With its landlocked location there are no ports of entry and the eastern mountain ranges peaking at over 7,000 meters make for hairpin roadways where passes are frequently snowed over during the winter. The international airport in Dushanbe boasts of a throughput of 200 passengers an hour and the national airline, Tajik Airlines, was at one point banned from entering the European Union on the basis of lax safety standards. Tensions are high with neighboring Uzbekistan and travel is severely restricted between the two nations. Bishkek in Kyrgyzstan is a major distribution point for Chinese goods but it’s a solid 24 hour round-trip by truck. Afghanistan is best known for sending opium – some 1.4 tons have been seized at the border this year alone – but it does supply some building materials to the south of the country. And Tajikistan is perhaps the only nation on earth where RC Cola is the market share leader presumably since Coca-Cola lacks a bottling facility.
It’s a bit surprising to walk through the bazaar of a 3rd world country and think to myself, “I could get better
quality at a better price in the US.” But for most manufactured goods, it’s true. Of course if you’re shopping for melons, bread, apricots or apples you’re absolutely in the right place. Wrapping up a melon and putting it under the tree just doesn’t seem right though. For the most part I’ve been checking out handcrafts which are unique to Tajikistan. Tashbubu, a Kiva client in the Kyrg enclave of Vorukh, makes amazing room-sized carpets from hand-spun wool priced at about 1,800 somoni ($500). In Istaravshan, craftsmen are well-known for handmade knives complete with ornate handles carved from sheep horns. These are the real treasures in Tajikistan and the lack of cheap imports does have one fortunate outcome; it keeps these people in business. Perhaps one day Tashbubu will find herself unable to compete with factory-made Chinese carpets, but for now her business is brisk.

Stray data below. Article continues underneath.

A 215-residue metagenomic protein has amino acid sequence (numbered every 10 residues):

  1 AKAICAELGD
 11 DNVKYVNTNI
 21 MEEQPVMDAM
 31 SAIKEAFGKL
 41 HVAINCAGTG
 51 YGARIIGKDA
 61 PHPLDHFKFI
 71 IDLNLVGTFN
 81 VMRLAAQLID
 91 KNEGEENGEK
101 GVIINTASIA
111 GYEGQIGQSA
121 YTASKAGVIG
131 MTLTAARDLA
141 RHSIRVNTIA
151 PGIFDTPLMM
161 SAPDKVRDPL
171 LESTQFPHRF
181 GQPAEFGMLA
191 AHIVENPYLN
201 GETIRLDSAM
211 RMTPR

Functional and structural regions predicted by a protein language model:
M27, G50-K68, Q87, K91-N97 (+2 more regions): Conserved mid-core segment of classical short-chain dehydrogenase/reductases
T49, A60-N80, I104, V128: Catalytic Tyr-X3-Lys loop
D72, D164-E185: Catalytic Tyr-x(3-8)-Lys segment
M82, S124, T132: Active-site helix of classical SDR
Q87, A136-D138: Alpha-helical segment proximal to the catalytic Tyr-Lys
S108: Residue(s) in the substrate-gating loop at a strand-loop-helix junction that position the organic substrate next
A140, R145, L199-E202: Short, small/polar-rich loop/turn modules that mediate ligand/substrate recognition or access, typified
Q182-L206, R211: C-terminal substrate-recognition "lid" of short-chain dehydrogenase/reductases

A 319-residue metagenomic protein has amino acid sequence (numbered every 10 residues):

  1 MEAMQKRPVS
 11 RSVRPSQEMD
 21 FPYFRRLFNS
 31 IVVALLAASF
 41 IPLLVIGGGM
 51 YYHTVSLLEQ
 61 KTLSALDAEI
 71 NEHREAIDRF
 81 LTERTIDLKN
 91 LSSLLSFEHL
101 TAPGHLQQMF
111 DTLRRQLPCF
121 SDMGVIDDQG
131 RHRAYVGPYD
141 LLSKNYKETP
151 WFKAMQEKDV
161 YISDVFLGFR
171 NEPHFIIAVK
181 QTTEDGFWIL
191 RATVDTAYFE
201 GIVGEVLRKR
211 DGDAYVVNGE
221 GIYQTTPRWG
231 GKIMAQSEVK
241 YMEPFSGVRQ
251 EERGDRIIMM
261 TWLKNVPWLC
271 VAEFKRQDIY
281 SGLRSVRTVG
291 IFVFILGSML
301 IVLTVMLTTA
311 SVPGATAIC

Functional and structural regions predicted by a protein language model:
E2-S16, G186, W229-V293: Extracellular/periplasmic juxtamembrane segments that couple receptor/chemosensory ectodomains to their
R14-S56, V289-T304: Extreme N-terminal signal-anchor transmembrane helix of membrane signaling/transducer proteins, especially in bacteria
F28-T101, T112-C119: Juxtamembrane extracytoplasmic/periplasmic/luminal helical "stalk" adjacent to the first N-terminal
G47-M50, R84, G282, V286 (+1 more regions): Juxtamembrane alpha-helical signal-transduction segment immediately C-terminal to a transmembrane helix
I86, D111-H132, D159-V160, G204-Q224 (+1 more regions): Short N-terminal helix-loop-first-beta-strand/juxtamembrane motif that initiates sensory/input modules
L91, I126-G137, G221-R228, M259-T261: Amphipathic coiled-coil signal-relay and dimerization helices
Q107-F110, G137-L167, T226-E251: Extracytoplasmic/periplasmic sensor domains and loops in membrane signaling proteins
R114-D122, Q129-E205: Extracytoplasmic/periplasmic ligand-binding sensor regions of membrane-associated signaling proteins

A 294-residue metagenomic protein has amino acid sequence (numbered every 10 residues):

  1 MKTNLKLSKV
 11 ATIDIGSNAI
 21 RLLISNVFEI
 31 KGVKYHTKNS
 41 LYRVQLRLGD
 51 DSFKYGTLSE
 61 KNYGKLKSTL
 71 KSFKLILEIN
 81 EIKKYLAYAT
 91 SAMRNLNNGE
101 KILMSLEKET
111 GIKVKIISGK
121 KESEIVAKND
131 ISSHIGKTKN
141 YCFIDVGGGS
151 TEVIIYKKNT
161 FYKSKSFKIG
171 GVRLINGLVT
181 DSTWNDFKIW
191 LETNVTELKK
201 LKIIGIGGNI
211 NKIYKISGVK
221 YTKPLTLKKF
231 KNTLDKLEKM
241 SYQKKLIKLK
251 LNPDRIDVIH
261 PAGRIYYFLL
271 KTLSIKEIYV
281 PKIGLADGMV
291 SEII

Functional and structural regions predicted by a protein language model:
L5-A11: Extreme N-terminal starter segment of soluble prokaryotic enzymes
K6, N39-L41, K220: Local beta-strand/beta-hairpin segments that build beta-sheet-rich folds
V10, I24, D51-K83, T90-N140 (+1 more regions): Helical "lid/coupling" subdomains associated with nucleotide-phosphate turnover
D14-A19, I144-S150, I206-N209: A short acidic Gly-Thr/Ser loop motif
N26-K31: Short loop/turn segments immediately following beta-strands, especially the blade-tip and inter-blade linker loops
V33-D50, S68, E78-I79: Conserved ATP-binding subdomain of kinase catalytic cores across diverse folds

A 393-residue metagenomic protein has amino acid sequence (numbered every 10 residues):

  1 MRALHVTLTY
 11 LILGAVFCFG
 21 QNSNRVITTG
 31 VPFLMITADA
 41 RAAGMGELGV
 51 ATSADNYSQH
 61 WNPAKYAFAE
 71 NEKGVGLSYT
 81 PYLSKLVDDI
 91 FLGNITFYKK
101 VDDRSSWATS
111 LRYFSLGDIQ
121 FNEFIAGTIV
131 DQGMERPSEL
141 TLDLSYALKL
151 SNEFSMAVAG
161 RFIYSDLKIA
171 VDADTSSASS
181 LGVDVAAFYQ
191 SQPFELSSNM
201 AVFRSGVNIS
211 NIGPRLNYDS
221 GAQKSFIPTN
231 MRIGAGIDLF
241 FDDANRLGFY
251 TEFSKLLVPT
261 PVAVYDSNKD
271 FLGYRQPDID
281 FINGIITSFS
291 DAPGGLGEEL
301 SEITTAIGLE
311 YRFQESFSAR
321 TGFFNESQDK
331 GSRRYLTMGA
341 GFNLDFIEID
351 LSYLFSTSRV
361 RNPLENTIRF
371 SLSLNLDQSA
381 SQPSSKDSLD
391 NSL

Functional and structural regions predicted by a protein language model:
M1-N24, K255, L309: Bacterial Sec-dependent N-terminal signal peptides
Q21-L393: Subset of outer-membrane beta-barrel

There is no easy answer to the ‘right or wrong’ of globalization. Access to cheap goods is necessary but so is the maintenance of local industry. Tajikistan is still on the cusp and finding its equilibrium. On one street you’ll see men in traditional Tajik dress passing those in tailored suits. Donkey carts and SUVs rattle over the same potholed roadways. Milk is almost always organic and free range chickens are wandering the streets. It’s not exactly a shopper’s paradise, but it definitely has its appeal./>